David Bourget (Western Ontario)
David Chalmers (ANU, NYU)
Rafael De Clercq
Ezio Di Nucci
Jack Alan Reynolds
Learn more about PhilPapers
Philosophical Topics 26 (1/2):139-158 (1999)
The Evans-Salmon position on vague identity has deservedly elicited a large response in the literature. I think it is in fact among the most provocative metaphysical ideas to appear in recent years. I will try to show in this paper, however, that the position is vulnerable to a fundamental criticism that seems to have been virtually ignored in the many discussions of it. I take the Evans-Salmon position to consist of the following two theses: Thesis I. There cannot be objects x and y such that it is indeterminate whether x is (identical with) y. Thesis II. The only way for an identity sentence to be indeterminate in truth-value is if one of the expressions flanking the identity symbol is referentially ambiguous.] The argument for Thesis I is essentially as follows. We are assuming that the sense of identity under discussion satisfies the standard formal logic of identity including Leibniz's Law. Suppose, now, that it is indeterminate whether x is y. Since it is determinate that x is x, x differs from y with respect to the property of being determinately x, from which it follows by Leibniz's Law that x is not y. Since the supposition that it is indeterminate whether x is y leads to the conclusion that x is not y, this supposition is incoherent.
|Keywords||No keywords specified (fix it)|
|Categories||categorize this paper)|
Setup an account with your affiliations in order to access resources via your University's proxy server
Configure custom proxy (use this if your affiliation does not provide a proxy)
|Through your library|
References found in this work BETA
No references found.
Citations of this work BETA
Daniel Z. Korman (2015). Fundamental Quantification and the Language of the Ontology Room. Noûs 49 (2):298-321.
Daniel Z. Korman (2010). The Argument From Vagueness. Philosophy Compass 5 (10):891-901.
Daniel Z. Korman (2014). The Vagueness Argument Against Abstract Artifacts. Philosophical Studies 167 (1):57-71.
Similar books and articles
Kristie Miller (2006). Vagueness, Persistence and Indeterminate Identity. Erkenntnis 64 (2):223 - 230.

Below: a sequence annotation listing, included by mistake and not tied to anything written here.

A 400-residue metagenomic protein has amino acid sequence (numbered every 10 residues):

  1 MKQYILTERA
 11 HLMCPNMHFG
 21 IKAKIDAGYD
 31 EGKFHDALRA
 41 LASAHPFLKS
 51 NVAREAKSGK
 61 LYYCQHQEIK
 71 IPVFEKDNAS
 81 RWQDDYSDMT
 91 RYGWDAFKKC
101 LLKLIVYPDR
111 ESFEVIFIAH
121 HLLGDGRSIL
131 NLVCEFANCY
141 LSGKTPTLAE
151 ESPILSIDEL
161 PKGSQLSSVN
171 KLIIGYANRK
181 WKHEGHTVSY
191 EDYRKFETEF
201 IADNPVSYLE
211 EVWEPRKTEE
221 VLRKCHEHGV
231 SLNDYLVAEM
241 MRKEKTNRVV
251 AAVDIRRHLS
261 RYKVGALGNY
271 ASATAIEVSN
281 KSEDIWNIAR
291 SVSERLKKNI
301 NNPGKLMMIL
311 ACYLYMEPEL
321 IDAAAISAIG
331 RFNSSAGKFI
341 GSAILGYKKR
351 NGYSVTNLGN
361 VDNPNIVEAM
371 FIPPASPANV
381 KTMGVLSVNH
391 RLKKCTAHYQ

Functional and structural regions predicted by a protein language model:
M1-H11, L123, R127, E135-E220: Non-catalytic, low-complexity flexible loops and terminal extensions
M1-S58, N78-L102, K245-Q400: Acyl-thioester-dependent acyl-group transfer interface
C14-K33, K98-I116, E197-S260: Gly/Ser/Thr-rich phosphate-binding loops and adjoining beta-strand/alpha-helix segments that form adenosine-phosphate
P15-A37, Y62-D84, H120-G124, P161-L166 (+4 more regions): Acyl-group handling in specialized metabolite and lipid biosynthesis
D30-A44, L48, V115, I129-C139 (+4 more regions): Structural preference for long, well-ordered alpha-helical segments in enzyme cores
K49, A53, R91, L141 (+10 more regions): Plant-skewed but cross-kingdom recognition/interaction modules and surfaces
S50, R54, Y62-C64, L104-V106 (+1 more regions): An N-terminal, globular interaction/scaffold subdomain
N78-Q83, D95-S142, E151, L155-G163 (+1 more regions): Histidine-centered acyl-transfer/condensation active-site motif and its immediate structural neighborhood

Loretta Torrago (1999). Vagueness and Identity. The Proceedings of the Twentieth World Congress of Philosophy 1999:161-170.
Jose Luis Bermudez (2004). Vagueness, Phenomenal Concepts and Mind-Brain Identity. Analysis 64 (2):131-139.
Eli Hirsch (1982). The Concept of Identity. Oxford University Press.
Robert Williams (2008). Multiple Actualities and Ontically Vague Identity. Philosophical Quarterly 58 (230):134-154.
Trenton Merricks (2001). Varieties of Vagueness. Philosophy and Phenomenological Research 62 (1):145-157.
Achille C. Varzi (2003). Vagueness. In Lynn Nadel (ed.), Encyclopedia of Cognitive Science, Vol. 4. Nature Publishing Group 459–464.
Timothy Williamson (2001). Vagueness, Identity and Leibnizâs Law. In P. Giaretta, A. Bottani & M. Carrara (eds.), Individuals, Essence and Identity. Kluwer
Keith Hossack (2006). Vagueness and Personal Identity. In Fraser MacBride (ed.), Identity and Modality. Oxford University Press 221.
Terence Horgan (1998). The Transvaluationist Conception of Vagueness. The Monist 81 (2):313-330.
Maureen Donnelly (2009). Mereological Vagueness and Existential Vagueness. Synthese 168 (1):53 - 79.
Matti Eklund (2005). What Vagueness Consists In. Philosophical Studies 125 (1):27-60.
Timothy Williamson (1999). On the Structure of Higher-Order Vagueness. Mind 108 (429):127-143.
Added to index2011-01-09
Total downloads40 ( #103,263 of 1,907,402 )
Recent downloads (6 months)5 ( #160,519 of 1,907,402 )
How can I increase my downloads?